Senior Member egproductions's Avatar
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    You'd probably save yourself a headache if you attempted to mediate with the disgruntled party.

    Just wanted to note that your thread title can be read two ways
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    #6
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    I take it he's the writer, and the finished quality isn't up to his standards.

    Is he right?


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    #7
    Senior Member Cary Knoop's Avatar
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    Quote Originally Posted by analog_addict View Post
    Hello,

    Long story short, myself and 3 others set up a production company (UK) with a partnership agreement which stated that any profit we made together (for any project) would be split 4 ways, 25% each.

    We shot a feature film together but during the editing process one member of the partnership became disgruntled and didn't like our edit. The film split into 2 different versions and we parted ways with that person.

    After screening our version of the film at festivals, we were offered a distribution deal by a little horror company. We signed the distribution deal (3 remaining members) and eventually it wound up on Amazon.

    A little while later and the disgruntled person saw the film and is now threatening legal action to have it removed. His reasoning is he never agreed to it and 'owns' 25% of the film.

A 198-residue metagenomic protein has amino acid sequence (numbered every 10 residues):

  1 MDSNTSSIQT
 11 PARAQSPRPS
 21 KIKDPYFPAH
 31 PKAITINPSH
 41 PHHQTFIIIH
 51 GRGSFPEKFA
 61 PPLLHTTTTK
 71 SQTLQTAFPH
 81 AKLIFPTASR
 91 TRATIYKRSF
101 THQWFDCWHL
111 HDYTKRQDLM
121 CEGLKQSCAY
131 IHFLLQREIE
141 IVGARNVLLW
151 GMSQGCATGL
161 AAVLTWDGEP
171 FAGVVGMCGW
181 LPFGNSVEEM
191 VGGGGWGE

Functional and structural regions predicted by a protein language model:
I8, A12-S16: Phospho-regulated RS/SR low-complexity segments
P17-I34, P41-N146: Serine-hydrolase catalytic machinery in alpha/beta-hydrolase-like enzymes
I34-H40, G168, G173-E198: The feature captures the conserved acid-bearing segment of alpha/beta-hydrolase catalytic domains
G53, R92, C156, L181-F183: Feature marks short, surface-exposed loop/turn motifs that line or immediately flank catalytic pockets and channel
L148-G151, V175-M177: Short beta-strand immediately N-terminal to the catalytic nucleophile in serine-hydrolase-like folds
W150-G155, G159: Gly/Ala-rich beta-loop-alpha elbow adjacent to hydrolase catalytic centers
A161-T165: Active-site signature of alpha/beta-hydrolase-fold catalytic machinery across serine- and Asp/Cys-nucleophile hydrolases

To put it in perspective the film cost 1500 in total to produce. We don't expect the film to make any money (I think we make 0.03 if someone streams via Amazon Prime) but we are proud of the film and want it available to watch. If we somehow did make any money, it would be split 4 ways as agreed in the partnership agreement.

    The disgruntled party has no interest in the film and just wants it dead and unavailable to view.

    If we removed it from Amazon and just put it on YouTube for free, could he try and DMCA it?

    Thoughts?

    Very frustrating to have spent so long creating something for this to happen.....
    The way you describe it is that the film is owned by the production company. Thus the company has the rights and can decide to publish or not. So no individual partner has any rights at all.


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    Wish I were banned. Drew Ott's Avatar
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    All the rules for your company should be laid out in the partnership agreement. Usually each member's voting power is proportional to their ownership of the company, but that needs to be specified in the agreement. If your partners outvoted the disgruntled member 3:1, you can probably do whatever you want. However, I'm not sure what happens if the disgruntled member never got a chance to vote, and wasn't asked to participate in the decision making. Even if you are legally in the right, the upset person may still decide to sue you. I would try to make amends with that person, if it's still possible.
    "You'd better cure all those personal problems that might be holding back something you want to say." -John Cassavetes


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    #9
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    If you can't reach a deal with the party, move on. Is this film worth years of protracted litigation? I've been through it, calm down and look at it objectively. You lose lots of opportunities by dealing with the courts. But that's up to you and your partners.